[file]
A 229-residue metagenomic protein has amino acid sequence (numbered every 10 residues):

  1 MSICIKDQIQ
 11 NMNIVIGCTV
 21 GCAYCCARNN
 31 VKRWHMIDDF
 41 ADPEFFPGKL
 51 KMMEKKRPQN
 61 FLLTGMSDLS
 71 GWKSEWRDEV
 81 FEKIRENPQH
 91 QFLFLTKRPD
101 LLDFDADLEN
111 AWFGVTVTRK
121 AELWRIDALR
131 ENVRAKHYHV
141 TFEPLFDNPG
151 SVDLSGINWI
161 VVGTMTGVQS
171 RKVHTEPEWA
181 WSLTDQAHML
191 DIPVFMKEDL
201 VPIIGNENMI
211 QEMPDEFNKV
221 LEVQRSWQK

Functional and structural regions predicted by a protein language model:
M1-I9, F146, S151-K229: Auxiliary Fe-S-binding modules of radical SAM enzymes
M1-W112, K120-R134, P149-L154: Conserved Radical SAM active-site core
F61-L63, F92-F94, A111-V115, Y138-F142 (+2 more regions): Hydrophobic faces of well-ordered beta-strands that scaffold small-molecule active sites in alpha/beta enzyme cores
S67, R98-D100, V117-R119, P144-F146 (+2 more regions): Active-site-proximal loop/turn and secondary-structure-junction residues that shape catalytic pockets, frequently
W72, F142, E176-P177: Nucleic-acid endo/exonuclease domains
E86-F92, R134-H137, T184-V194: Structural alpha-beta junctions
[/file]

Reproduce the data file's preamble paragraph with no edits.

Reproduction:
A 229-residue metagenomic protein has amino acid sequence (numbered every 10 residues):